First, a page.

Jewish Historical Society of Greater Washington | Lillian & Albert Small Jewish Museum

Collections: Objects of the Month

June 2011: Leo M. Bernstein Archival Collection

Photograph of Leo BernsteinArchives Record
Object #: 2011.7
Donor: Leo M. Bernstein Family Foundation
Description: Leo M. Bernstein Archival Collection, which includes biographical materials, correspondence, family history, professional & community recognition, photographs, scrapbooks, and other memorabilia about the life and work of Leo M. Bernstein, D.C. banker, real estate broker, Zionist, civil rights promoter, philanthropist, American history enthusiast and collector.

Professional Life
Born in Washington, D.C. in 1915, Leo Bernstein graduated from the city's Central High School. He received an informal education in real estate while working with his father's real estate investments. The 1906 deed for his grandfather's kosher butcher shop and home at 816 Sixth Street, NW, is in the collection. He founded his own real estate company at age 18. Within a year, Bernstein challenged racial and religious covenants, which barred the sale of properties to persons of color or to Jews, selling a house in a "whites only" neighborhood near Howard University to an African-American professor.

Gilbert Hahn, Jr. and Leo Bernstein raising DC flag, 1971While working in real estate, Bernstein went to night law school, graduating in 1936 from the Columbus Law School (now Catholic University's Columbus School of Law). Over the next few decades, Bernstein owned and ran several D.C. banks. Seen here, Bernstein (right) and D.C. Commissioner Gilbert Hahn, Jr., raise the District of Columbia flag at the D.C. National Bank headquarters at 18th & K Streets, NW, in 1971.

History Enthusiast
Bernstein enjoyed collecting historic documents, especially those relating to American presidents; furniture; and other objects, exhibiting some of them in the lobbies of his banks. This interest led him to become involved in historic preservation in the Shenandoah Valley communities of Middletown and Strasburg, Virginia starting in 1960. There, Bernstein helped save and restore several buildings, including the 18th-century Wayside Inn. As documented by itineraries, correspondence, and photographs, Bernstein organized and hosted family reunions and getaway weekends for friends and colleagues there and at other hotels he owned in the region. Among the groups Bernstein welcomed was the Washington Board of Rabbis, which met at the Wayside Inn many times during the 1970s and 1980s.

Jewish Community Involvement
NCJW certificate of appreciation, 1983Bernstein's involvement in Jewish causes and organizations was local, national, and international. These included Adas Israel Congregation, United Jewish Appeal, Hebrew Academy of Greater Washington, American Committee for the Weizmann Institute of Science, Anti-Defamation League, and Yeshiva University. Bernstein served on the board of the Jewish Historical Society for nine years in the 1970s and ‘80s. This 1983 certificate of appreciation from the D.C. Section of the National Council of Jewish Women was awarded for his support on the occasion of NCJW's 90th birthday in 1983.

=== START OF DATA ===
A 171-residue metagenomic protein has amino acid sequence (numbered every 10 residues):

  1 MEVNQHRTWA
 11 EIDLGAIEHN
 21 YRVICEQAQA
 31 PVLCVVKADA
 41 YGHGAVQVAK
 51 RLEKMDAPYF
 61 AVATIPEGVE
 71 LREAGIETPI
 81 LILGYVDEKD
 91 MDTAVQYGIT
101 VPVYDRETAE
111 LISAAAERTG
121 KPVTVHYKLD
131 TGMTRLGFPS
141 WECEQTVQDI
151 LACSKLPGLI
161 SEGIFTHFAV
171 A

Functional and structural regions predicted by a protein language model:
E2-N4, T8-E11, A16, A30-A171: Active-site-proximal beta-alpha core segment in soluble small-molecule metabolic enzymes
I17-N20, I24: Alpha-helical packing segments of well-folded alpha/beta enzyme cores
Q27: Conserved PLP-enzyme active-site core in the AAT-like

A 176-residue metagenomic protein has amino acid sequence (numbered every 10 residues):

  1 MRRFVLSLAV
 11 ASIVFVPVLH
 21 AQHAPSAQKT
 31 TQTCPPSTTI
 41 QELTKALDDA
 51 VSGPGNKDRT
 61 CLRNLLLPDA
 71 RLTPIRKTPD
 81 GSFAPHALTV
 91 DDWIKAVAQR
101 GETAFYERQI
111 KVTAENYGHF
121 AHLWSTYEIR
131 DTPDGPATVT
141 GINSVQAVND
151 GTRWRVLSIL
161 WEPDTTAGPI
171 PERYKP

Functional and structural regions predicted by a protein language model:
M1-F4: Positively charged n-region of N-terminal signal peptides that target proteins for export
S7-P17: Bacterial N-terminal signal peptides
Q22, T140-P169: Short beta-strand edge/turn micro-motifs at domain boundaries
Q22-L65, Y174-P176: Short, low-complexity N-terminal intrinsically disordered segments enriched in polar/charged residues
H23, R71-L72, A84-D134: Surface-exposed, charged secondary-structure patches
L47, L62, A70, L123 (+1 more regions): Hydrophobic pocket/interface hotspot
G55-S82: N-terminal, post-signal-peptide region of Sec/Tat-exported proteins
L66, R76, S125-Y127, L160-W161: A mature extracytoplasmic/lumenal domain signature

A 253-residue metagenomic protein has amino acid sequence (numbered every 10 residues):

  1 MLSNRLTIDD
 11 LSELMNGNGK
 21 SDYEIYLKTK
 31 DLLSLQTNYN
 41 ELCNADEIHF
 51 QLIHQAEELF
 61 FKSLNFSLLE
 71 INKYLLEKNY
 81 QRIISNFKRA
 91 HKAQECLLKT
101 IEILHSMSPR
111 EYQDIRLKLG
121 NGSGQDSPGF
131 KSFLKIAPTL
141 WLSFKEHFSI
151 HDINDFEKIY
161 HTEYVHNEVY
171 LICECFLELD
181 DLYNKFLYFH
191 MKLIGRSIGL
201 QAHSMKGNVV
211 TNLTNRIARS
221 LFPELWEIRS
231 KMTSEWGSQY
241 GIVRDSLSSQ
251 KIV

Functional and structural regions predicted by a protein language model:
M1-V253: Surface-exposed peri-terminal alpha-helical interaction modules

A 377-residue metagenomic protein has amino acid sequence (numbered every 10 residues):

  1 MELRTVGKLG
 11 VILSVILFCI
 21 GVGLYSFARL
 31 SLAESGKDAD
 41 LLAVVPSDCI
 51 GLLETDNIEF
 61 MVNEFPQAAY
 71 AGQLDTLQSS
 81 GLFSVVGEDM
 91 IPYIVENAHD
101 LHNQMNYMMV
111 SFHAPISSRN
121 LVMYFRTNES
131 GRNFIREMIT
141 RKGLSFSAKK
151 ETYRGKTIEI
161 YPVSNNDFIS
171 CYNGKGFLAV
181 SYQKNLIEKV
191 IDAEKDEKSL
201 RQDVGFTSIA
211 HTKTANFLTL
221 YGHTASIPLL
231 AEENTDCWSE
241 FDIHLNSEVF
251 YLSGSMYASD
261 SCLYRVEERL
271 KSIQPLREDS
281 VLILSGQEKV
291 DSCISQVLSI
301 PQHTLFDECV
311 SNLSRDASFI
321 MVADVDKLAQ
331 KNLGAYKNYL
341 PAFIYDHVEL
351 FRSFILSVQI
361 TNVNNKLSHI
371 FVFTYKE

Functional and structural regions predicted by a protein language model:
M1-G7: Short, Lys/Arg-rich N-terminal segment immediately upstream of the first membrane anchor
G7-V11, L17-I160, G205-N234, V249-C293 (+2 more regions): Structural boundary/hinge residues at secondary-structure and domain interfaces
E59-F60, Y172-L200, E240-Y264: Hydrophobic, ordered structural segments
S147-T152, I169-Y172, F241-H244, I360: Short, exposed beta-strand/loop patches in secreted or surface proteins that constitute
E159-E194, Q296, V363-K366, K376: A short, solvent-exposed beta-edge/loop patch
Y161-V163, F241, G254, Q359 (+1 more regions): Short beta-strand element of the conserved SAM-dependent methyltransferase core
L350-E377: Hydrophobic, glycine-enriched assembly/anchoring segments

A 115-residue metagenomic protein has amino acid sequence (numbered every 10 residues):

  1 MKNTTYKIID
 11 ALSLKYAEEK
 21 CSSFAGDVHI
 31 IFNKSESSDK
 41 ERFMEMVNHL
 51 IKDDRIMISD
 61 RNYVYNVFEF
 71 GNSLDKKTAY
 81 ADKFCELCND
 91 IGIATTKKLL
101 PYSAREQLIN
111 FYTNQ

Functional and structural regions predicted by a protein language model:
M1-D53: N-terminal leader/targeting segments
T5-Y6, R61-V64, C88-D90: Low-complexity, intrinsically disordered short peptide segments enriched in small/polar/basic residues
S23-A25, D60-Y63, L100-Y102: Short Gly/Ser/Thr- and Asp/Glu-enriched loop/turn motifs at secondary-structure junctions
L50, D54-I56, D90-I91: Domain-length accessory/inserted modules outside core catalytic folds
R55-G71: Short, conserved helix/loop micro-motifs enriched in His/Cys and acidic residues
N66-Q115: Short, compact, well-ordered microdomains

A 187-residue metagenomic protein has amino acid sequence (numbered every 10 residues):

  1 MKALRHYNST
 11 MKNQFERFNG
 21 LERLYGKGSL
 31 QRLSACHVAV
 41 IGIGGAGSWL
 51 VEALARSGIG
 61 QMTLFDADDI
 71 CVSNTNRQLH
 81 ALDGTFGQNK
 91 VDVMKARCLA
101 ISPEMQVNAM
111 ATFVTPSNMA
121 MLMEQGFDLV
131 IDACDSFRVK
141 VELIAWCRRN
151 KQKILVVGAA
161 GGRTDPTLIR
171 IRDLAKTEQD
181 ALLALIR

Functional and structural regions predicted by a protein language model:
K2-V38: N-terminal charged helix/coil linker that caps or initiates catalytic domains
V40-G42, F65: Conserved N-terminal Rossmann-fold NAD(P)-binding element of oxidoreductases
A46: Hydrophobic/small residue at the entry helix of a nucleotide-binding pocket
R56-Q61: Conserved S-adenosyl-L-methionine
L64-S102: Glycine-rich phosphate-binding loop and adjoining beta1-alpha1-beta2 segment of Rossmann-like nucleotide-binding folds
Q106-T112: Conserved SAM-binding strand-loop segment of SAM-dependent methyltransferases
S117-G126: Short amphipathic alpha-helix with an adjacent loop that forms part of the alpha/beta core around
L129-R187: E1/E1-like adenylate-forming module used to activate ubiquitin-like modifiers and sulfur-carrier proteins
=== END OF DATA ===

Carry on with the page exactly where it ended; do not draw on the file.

As a young man, Bernstein was active locally in the cause of Zionism. In a 1999 oral history, Bernstein told of secret meetings attended by community leaders like Abraham Kay, Joe Cherner, and Morris Pollin: "Before Israel was a state, we had many Haganah meetings. We were getting ready to help Jews get into Palestine. They needed money for guns, ammunition and ships. We met at my office at 718 Fifth Street." One highlight of the collection is a 1948 letter from Joseph Cherner, president of the Louis D. Brandeis District of the Zionist Organization of America, appointing Bernstein chair of the Embassy Building Committee, charged with finding a suitable building for the first Israeli Embassy.

Donation of Collection
Bernstein passed away 2008 at the age of 93. The following year, the Jewish Historical Society started a major archival project funded by the Leo M. Bernstein Family Foundation to organize and preserve this extensive collection of Bernstein's business and personal papers. The Society completed the project in 2010 and was honored to accept the Leo M. Bernstein Archival Collection when the Foundation formally donated it last month.

Do you have material documenting a local Jewish individual you'd like to donate to the Jewish Historical Society's collection? Contact us at info@jhsgw.org or (202) 789-0900.